AMD’s flagship 16-core $699 Ryzen 9 7950X and entry-level six-core $299 Ryzen 5 7600X are the bookend models in the new Ryzen 7000 “Raphael” lineup, and they take leading spots on our list of Best CPUs and our CPU Benchmark hierarchy with Intel-beating performance in nearly every category, including gaming and applications.
Intel’s hybrid Alder Lake processors caught AMD flatfooted, taking the lead in both performance and value at every price point. The Ryzen 7000 processors fire back with the new Zen 4 architecture, which AMD claims increases IPC by 13%, etched on the TSMC 5nm process. That combo delivers incredible peak clocks of 5.7 GHz — an increase of 800 MHz that marks a record for AMD’s Ryzen family. It’s also surprisingly a higher clock speed than we see with even Intel’s fastest chips, at least until the company’s 6 GHz Raptor Lake chips come to market.
|Row 0 - Cell 0||Price||Cores / Threads (P+E)||Base / Boost Clock (GHz)||Cache (L2+L3)||TDP / Max||Memory|
|Ryzen 9 7950X||$699||16 / 32||4.5 / 5.7||80MB||170W / 230W||DDR5-5200|
|Ryzen 9 7900X||$549||12 / 24||4.7 / 5.6||76MB||170W / 230W||DDR5-5200|
|Ryzen 7 7700X||$399||8 / 16||4.5 / 5.4||40MB||105W / 142W||DDR5-5200|
|Ryzen 5 7600X||$299||6 / 12||4.7 / 5.3||38MB||105W / 142W||DDR5-5200|
Paired with vastly improved power delivery, which comes courtesy of a new platform, AMD’s process and architecture advances deliver truly explosive performance gains. AMD’s new chips drop into the new AM5 socket, which the company has committed to supporting until 2025, on 600-series motherboards. In addition, the new platform comes replete with support for the latest interfaces, like DDR5 and PCIe 5.0, largely matching Intel’s connectivity options. AMD has even developed its own EXPO DDR5 memory profiles for overclocking, rivaling Intel’s XMP standard. The Ryzen 7000 chips also come loaded with other new tech, like a new Radeon RDNA 2 iGPU for basic display output and support for AVX-512 and AI instructions.
As a quick preview of our extensive tests on the following pages, the flagship Ryzen 9 7950X makes incredible gains — it’s up to 15% faster at gaming, 21% faster in single-threaded work, and 45% faster in threaded work than its predecessor, setting a new bar for the highest-end mainstream chips. In fact, the $3,299 Threadripper Pro 5975WX is only 17% faster than the 7950X in threaded work, but it costs almost six times more. That’s not to mention that the 7950X beats the Core i9-12900K across the board.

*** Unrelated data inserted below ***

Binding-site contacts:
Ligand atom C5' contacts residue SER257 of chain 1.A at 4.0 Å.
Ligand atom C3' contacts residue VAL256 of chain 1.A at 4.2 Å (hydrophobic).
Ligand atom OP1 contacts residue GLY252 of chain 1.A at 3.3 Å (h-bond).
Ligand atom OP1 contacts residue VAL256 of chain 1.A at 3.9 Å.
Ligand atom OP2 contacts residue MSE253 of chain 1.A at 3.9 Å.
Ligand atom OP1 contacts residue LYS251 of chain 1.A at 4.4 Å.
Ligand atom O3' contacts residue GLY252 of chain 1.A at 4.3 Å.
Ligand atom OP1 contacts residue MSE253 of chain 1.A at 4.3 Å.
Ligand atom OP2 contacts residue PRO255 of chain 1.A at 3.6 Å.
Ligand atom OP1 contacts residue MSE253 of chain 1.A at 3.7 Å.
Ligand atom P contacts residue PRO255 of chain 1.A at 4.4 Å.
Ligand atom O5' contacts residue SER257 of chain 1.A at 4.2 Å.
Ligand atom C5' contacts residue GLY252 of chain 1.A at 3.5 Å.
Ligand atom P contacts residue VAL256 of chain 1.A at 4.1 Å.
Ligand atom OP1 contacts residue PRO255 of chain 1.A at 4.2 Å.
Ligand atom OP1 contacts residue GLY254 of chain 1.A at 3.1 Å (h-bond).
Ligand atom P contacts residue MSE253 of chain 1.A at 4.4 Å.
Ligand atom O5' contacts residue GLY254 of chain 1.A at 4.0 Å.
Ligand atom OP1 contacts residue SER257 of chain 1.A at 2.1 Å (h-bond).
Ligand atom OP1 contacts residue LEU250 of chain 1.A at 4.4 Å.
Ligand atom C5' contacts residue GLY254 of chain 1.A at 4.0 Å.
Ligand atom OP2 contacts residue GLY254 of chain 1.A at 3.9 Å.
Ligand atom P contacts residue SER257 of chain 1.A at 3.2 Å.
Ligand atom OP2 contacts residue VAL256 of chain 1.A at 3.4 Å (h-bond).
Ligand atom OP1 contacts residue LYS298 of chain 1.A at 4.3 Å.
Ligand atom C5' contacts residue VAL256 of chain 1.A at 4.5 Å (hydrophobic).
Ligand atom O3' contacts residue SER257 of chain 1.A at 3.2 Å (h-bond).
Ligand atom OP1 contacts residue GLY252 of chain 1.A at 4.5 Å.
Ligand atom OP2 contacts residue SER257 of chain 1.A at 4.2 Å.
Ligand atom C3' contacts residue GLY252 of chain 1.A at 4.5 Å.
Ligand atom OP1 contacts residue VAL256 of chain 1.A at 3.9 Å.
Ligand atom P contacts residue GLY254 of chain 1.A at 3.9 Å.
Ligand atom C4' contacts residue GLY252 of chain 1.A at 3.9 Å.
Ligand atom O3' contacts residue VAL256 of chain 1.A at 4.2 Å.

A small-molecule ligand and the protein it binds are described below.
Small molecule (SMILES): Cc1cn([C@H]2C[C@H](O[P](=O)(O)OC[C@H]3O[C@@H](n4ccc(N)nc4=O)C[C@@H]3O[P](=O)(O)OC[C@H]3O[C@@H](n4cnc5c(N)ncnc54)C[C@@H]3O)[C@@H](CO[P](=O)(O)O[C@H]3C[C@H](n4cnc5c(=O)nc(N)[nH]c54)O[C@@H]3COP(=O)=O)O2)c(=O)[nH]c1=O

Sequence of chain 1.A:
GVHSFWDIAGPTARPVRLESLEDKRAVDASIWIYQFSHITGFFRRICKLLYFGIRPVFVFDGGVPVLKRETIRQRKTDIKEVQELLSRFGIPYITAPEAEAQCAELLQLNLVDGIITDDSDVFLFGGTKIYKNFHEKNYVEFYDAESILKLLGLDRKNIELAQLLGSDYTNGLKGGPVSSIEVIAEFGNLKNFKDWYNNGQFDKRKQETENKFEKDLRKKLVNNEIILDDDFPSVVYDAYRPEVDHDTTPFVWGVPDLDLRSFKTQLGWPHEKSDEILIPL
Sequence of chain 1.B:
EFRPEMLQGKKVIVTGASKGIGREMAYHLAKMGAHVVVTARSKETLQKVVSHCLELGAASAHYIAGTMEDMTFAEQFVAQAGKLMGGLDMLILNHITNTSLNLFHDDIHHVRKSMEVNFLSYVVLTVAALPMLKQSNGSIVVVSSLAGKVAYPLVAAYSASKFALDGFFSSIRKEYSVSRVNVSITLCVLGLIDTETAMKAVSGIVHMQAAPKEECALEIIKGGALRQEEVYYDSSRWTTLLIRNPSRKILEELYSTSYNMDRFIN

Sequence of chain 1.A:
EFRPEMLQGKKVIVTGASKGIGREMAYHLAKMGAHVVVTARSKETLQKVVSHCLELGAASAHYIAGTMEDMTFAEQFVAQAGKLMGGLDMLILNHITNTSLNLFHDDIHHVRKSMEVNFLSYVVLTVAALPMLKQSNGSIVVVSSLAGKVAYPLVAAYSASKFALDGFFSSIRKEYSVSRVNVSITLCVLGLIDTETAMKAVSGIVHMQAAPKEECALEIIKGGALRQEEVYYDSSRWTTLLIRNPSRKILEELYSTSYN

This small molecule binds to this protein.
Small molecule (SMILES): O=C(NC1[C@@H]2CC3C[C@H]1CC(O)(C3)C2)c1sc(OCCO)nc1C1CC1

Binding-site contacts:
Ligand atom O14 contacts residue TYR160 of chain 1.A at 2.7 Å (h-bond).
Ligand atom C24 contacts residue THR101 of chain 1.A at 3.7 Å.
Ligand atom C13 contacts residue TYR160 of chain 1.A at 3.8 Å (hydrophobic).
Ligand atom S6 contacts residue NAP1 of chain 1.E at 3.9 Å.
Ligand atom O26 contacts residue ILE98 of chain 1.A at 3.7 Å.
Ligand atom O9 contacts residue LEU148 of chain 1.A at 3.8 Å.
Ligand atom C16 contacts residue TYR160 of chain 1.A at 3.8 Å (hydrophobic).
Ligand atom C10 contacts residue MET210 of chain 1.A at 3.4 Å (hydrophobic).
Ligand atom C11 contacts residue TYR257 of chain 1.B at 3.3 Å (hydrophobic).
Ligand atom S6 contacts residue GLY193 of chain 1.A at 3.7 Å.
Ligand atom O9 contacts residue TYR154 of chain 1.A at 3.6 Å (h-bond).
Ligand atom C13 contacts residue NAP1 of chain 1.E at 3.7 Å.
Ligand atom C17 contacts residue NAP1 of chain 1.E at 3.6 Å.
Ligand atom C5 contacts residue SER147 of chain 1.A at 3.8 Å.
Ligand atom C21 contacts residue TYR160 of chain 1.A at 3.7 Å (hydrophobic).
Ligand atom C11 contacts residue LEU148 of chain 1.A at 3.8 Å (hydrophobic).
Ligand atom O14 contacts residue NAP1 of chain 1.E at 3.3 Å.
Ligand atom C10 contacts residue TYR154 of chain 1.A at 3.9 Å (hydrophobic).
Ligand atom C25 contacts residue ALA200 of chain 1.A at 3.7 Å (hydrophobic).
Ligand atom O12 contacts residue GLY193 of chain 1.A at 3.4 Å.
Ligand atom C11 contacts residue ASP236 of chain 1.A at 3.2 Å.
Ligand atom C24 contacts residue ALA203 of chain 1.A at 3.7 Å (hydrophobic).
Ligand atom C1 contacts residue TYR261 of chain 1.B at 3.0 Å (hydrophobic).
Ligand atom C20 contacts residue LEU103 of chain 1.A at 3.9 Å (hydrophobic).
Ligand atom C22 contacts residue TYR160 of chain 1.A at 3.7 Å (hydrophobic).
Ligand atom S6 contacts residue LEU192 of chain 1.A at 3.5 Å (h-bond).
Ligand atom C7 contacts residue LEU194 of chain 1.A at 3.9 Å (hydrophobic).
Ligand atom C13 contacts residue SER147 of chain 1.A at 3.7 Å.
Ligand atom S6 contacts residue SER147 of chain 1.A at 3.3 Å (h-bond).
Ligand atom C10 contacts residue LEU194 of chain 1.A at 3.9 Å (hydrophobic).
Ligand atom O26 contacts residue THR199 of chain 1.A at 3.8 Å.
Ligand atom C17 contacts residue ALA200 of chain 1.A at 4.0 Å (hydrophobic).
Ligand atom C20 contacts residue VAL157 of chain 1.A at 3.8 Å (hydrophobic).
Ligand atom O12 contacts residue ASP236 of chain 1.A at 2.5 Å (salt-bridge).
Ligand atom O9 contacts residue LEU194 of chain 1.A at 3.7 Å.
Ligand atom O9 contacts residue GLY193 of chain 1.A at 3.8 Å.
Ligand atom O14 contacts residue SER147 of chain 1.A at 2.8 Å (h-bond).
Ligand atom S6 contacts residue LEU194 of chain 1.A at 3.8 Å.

The Ryzen 5 7600X is equally impressive, delivering up to 18% faster gaming performance than its predecessor in tandem with 25% and 34% gains in single- and multi-threaded work, respectively, ushering in a new unmatched level of performance at the $300 price point.
Both chips beat Intel’s flagship in gaming. However, as impressive as they are, they aren’t perfect: The Zen 4 Ryzen 7000 series has a high $300 entry-level price point and only supports pricey DDR5 memory instead of including less-expensive DDR4 options like Intel. That muddies the value proposition due to the expensive overall platform costs. AMD also dialed up power consumption drastically to boost performance, inevitably resulting in more heat and a more power-hungry system. You do end up with more performance-per-watt, though.
Ryzen 7000 takes the lead in convincing fashion, but its real competitor, Raptor Lake, doesn’t come until next month. Nevertheless, Intel claims its own impressive performance gains of 15% faster single-threaded, 41% faster threaded, and a 40% ‘overall’ performance gain, meaning we’ll see a close battle for desktop PC leadership. In the meantime, here’s how the current chips stack up. (Be sure to check out our full boost, thermals, power, and IPC testing, too.)
Ryzen 9 7950X and Ryzen 5 7600X Specifications and Pricing
As a reminder, the Ryzen 7000 processors come with the N5 TSMC 5nm process node for the core compute die (CCD) and the TSMC 6nm process for the I/O Die (IOD). You can see learn about this design in our Zen 4 Ryzen 7000 all we know article.
|Row 0 - Cell 0||Price||Cores / Threads (P+E)||Base / Boost Clock (GHz)||Cache (L2/L3)||TDP / PBP / MTP||Memory|
|Ryzen 9 7950X||$699||16 / 32||4.5 / 5.7||80MB (16+64)||170W / 230W||DDR5-5200|
|Ryzen 9 5950X||$546 ($799 debut)||16 / 32||3.4 / 4.9||74MB (8+64)||105W||DDR4-3200|
|Core i9-13900K / KF||?||24 / 32 (8+16)||3.0 / 5.8||64MB (32+36)||125W / 253W||DDR4-3200 / DDR5-5600|
|Core i9-12900K / KF||$589 (K) - $564 (KF)||16 / 24 (8+8)||3.2 / 5.2||44MB (14+30)||125W / 241W||DDR4-3200 / DDR5-4800|
|Ryzen 9 7900X||$549||12 / 24||4.7 / 5.6||76MB (12+64)||170W / 230W||DDR5-5200|
|Ryzen 7 7700X||$399||8 / 16||4.5 / 5.4||40MB (8+32)||105W / 142W||DDR5-5200|
|Ryzen 5 7600X||$299||6 / 12||4.7 / 5.3||38MB (6+32)||105W / 142W||DDR5-5200|
|Ryzen 7 5600X||$199 ($299 debut)||6 / 12||3.7 / 4.6||35MB (3+32)||65W||DDR4-3200|
|Core i5-13600K / KF||?||14 / 20 (6+8)||3.5 / 5.1||44MB (20+24)||125W / 181W||DDR4-3200 / DDR5-5600|